Below, you will find a description of the Columbia Schottische as taught by Richard Powers, followed by related descriptions of The Columbia as danced in the 19th century.
Waltz position throughout.
Begin with the held hands pointed along LOD, the Lead facing the outside wall.
1 &2: Beginning with leading foot, slide-close-slide along LOD.
3: Cut trailing foot under leading foot, slightly raising leading foot, pointed along LOD.
4 &5 6: Repeat the first three counts.
7: Cut leading foot under trailing foot, slightly raising trailing foot, pointed against LOD.
8: Cut trailing foot under leading foot, slightly raising leading foot, pointed along LOD.
9 &10, 11 &12, 13 &14, 15 &16: Two full turns of turning Two-Step (4 x "side-close-around/between").
Repeat from the beginning.
Gilbert 1890 and Lopp 1903 credit the dance to E. C. Spink.
An original description by E. C. Spink (undated), with music by G. Weingarten, can be seen below.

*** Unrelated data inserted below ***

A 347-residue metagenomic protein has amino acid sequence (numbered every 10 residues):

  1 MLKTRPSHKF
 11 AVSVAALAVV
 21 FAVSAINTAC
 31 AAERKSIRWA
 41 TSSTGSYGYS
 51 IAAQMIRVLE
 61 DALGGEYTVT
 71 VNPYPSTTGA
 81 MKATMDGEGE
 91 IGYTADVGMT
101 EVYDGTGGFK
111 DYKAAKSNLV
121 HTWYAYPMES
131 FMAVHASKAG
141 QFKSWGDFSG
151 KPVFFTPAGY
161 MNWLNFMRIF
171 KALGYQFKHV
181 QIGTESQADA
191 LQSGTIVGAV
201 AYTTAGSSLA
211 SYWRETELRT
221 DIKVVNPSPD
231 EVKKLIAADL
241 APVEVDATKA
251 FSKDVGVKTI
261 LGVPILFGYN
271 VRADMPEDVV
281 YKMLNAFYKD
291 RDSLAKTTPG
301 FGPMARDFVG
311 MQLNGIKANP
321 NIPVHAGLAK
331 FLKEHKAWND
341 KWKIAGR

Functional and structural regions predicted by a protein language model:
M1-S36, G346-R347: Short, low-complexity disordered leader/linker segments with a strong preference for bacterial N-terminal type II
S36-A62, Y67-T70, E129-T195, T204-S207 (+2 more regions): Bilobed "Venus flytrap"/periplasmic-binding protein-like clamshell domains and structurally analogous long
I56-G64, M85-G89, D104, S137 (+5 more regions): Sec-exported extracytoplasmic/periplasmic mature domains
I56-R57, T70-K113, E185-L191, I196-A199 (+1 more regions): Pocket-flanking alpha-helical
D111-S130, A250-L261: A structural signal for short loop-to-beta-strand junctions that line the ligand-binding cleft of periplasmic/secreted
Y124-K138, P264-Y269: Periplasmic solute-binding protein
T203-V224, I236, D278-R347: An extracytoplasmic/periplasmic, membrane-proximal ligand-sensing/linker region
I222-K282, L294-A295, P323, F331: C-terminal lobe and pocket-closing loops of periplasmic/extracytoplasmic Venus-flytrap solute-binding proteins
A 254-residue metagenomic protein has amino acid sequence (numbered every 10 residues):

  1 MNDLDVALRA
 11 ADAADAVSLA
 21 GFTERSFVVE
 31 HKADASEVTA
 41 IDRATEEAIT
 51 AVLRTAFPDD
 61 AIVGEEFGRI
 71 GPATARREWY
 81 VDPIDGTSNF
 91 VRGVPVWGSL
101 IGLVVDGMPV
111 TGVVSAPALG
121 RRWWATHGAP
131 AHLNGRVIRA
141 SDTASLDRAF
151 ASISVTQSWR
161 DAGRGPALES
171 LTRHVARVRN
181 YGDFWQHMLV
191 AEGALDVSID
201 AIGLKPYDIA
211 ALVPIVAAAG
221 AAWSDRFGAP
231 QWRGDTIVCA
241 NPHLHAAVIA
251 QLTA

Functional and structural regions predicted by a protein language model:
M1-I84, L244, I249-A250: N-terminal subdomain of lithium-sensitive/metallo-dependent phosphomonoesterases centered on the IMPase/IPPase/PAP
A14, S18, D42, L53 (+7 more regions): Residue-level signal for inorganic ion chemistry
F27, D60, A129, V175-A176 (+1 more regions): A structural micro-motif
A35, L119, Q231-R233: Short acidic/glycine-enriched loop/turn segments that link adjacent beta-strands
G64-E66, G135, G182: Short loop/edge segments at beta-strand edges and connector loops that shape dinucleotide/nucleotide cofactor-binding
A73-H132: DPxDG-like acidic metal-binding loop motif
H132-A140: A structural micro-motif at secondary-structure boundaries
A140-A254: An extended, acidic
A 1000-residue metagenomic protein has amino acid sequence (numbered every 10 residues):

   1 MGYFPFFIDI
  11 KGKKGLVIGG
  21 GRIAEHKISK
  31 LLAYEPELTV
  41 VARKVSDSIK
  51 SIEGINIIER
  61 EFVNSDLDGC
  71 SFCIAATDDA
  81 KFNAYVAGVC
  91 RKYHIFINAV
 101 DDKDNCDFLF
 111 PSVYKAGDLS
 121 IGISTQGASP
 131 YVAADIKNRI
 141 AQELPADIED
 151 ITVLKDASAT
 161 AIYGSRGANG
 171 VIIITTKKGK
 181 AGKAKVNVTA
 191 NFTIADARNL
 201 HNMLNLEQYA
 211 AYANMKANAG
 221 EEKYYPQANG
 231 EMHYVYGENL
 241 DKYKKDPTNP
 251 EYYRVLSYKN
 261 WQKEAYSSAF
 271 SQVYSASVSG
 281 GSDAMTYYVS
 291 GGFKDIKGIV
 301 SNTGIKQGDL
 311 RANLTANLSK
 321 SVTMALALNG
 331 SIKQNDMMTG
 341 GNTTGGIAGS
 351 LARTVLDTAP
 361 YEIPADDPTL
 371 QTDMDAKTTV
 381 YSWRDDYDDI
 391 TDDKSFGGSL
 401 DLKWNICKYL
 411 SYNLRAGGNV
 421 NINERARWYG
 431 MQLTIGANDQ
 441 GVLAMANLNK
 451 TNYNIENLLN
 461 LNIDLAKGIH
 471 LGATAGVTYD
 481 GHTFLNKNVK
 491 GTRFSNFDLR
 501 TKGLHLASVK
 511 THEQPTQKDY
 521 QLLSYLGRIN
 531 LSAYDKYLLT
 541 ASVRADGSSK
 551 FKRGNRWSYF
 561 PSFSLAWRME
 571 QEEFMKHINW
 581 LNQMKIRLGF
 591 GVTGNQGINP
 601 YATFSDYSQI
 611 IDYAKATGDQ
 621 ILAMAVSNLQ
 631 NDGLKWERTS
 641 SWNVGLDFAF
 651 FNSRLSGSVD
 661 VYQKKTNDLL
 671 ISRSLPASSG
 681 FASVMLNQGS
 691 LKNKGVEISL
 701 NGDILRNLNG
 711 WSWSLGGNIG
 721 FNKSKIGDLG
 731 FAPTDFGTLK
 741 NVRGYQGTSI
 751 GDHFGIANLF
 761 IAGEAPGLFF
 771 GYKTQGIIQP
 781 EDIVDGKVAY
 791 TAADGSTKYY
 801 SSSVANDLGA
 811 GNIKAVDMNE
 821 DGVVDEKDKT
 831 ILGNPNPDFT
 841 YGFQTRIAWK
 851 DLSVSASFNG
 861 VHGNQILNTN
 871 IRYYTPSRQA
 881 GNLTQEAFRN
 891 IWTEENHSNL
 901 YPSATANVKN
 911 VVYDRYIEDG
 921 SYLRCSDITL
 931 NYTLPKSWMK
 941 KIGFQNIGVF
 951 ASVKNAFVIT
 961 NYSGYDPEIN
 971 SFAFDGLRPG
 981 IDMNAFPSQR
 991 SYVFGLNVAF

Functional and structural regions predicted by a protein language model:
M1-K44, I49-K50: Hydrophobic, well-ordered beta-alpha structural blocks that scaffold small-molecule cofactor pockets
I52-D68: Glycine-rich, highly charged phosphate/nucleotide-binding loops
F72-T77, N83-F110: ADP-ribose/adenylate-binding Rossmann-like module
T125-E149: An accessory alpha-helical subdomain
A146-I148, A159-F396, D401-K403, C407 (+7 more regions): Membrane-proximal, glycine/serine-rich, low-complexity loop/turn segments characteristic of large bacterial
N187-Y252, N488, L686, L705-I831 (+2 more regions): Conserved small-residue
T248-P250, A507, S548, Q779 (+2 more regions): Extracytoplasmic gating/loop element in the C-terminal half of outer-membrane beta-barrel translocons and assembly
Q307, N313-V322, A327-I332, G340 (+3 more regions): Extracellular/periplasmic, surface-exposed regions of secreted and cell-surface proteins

The Columbia is referenced as being danced to schottische music in The Alton [Illinois] Evening Telegraph from September 18, 1886, and a dance called the Columbia Schottische is listed in The Philipsburg [Montana] Mail of September 10, 1891.
The original description by E. C. Spink is accompanied by this music by G. Weingarten:
Lopp 1903 recommends a tempo of 76 bpm.
© 2015 Nick Enge
(Click to expand)
For more dance descriptions, see our three books on dancing:
The Book of Mixers: 100 Easy-Teach Dances for Getting Acquainted (2022) by Richard Powers and Nick & Melissa Enge,
Cross-Step Waltz: A Dancer's Guide (2019) by Richard Powers and Nick & Melissa Enge, and
Waltzing: A Manual for Dancing and Living (2013) by Richard Powers and Nick Enge.
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